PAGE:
Competition for apartments started to heat up about a month ago, and now the flames burn more intensely than ever as a result of withering inventory.
I went on Sunday to eight or nine open houses that had been listed on the Upper West Side in just the prior week, and they were mobbed. The only one that wasn’t packed in the first five minutes was a $279,000 studio remarkable only for how oppressive it was.
Worse for buyers, at least two of them had offers, including that studio. In some cases, there were multiple offers — even before those initial open houses.
Listing agents were running out of show sheets, prospective buyers were literally bumping into each other, there was a palpable sense of panic.
“Irrational exuberance,” one of the agents muttered none too originally but emphatically accurate.
We are not alone in that observation. Indeed, confirming that the housing market is galloping once again, the new Real Deal proclaims in a headline that bidding is “absolutely insane.”
Lord Keynes had a point.
A sellers’ market that is so robust is not a good thing, occasionally even for sellers.
Buyers who purchased new homes in the frenzied expansion of our housing bubble five and six years ago have learned the hard way that they had paid too much.
Not only is it irrational and expensive to get so caught up in the stampede of other buyers thirsting for fewer acceptable properties than in years, but appraisal issues can hurt both them and sellers.
Buyers can suffer because the sold prices of comparative properties are outdated even before the transactions are publicly recorded — and lower than the heady sums of today.
They’re not going to get a loan. If those buyers are rash enough to waive financing loopholes in their contracts, they will be out their substantial deposits. In other words, all cash is fine so long as you don’t need a mortgage.
By the same token, sellers who accept contracts with financing or funding contingencies face the risk of taking their properties off the market for weeks or months only to have the transaction fall apart.
Also, sellers are in jeopardy of losing some of the most acceptable prospective buyers as they reflexively turn away from bidding wars. Prospective may be so cynically fatalistic over time that they’ll simply adopt a new strategy of lowballing.
Washington, D.C. apparently has been even wilder than here in New York — at least it was before the sequester — as a former broker colleague of mine related to me.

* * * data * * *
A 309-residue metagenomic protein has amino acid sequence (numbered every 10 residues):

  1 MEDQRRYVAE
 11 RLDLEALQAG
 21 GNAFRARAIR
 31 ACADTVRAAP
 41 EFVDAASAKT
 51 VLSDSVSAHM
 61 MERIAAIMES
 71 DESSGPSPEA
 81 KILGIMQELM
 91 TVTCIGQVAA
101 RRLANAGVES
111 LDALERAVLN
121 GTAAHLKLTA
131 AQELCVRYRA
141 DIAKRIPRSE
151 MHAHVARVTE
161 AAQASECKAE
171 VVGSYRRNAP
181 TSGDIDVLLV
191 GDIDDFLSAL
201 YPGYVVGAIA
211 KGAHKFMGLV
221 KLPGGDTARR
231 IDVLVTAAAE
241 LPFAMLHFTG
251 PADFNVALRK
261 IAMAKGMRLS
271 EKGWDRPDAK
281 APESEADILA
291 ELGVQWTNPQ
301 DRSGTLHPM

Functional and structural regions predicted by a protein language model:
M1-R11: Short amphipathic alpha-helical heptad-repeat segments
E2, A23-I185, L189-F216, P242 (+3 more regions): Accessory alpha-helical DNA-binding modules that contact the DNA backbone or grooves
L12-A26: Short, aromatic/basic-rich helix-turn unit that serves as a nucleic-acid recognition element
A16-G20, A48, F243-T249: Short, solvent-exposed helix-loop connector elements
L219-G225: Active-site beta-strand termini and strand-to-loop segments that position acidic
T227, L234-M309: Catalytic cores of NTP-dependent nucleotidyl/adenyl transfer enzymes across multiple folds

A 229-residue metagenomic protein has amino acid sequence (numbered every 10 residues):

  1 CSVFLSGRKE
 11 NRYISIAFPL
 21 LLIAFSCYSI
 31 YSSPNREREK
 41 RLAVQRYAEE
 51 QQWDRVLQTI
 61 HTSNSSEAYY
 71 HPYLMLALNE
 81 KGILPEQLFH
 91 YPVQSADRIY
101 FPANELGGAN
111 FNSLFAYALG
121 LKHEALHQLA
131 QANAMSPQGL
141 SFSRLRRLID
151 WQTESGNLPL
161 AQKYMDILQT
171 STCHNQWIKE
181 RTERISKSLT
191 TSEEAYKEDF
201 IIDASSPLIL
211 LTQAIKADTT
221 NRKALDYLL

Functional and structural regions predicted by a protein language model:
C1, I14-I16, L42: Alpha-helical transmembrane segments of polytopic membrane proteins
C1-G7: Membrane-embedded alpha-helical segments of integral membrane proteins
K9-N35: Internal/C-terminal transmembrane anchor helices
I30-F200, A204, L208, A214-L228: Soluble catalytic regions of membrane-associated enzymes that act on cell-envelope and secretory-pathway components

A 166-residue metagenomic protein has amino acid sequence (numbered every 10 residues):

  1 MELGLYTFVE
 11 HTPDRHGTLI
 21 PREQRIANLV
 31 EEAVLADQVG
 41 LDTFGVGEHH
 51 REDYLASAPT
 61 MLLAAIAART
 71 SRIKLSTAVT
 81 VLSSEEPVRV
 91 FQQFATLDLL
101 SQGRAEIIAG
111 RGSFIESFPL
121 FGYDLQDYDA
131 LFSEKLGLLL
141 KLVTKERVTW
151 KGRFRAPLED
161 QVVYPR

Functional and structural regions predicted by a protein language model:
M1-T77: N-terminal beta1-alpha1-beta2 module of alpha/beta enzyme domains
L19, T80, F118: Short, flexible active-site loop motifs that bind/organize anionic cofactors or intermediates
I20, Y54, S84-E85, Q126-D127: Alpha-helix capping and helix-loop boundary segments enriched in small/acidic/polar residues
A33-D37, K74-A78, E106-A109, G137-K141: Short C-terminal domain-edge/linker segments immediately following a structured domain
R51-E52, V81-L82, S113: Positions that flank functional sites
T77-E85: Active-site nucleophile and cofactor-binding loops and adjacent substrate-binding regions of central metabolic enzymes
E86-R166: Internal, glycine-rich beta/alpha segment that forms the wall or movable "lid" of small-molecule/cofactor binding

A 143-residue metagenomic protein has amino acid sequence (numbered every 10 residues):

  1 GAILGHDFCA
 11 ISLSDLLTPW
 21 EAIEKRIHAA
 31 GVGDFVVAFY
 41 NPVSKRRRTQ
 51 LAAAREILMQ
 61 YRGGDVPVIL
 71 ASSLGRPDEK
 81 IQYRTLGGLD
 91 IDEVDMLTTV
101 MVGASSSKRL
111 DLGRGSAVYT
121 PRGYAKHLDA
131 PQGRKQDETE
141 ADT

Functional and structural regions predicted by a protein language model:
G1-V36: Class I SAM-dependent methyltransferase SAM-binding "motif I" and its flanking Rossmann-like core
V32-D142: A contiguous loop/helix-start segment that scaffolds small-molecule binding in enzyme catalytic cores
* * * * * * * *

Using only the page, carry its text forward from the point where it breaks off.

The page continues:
She had 44 offers for a listing of hers in the Columbia Heights neighborhood around Christmas.
As I’ve written previously, buyers of mine lost out against 10 others bidders for a Brooklyn house despite offering way above the asking price. Then they failed to win an offer on a second property that had seven competitors despite a significant bid also substantially above the listing price.
They are still looking.
Although we had become used to listings remaining available for approximately three months on average, desirable and well priced ones go to contract sometimes in a mere week or two.
With regard to pricing, every broker with whom I’ve discussed today’s market agrees that no one can know these days what “well priced” means. It is almost as if no asking price is too high, though I admit to a fair amount of exaggeration.
It is rough out there, at once anxiety provoking and depressing for buyers.
(In my weekly Out and About column, which I publish a few weeks after I’ve visited the listings that I describe, I always hope to critique those still showing as active. Lately, I’ve found that goal to be all but hopeless as properties are gone almost as fast as I can see them.)
Neither a sellers’ nor a buyers’ market is defensible — or, of course, controllable. Either market is bad.
A balanced market is what works best. How long this sellers’ market will endure is anyone’s guess.
Tomorrow: Going blind
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Licensed Associate Real Estate Broker
Senior Vice President
Charles Rutenberg Realty
127 E. 56th Street
New York, NY 10022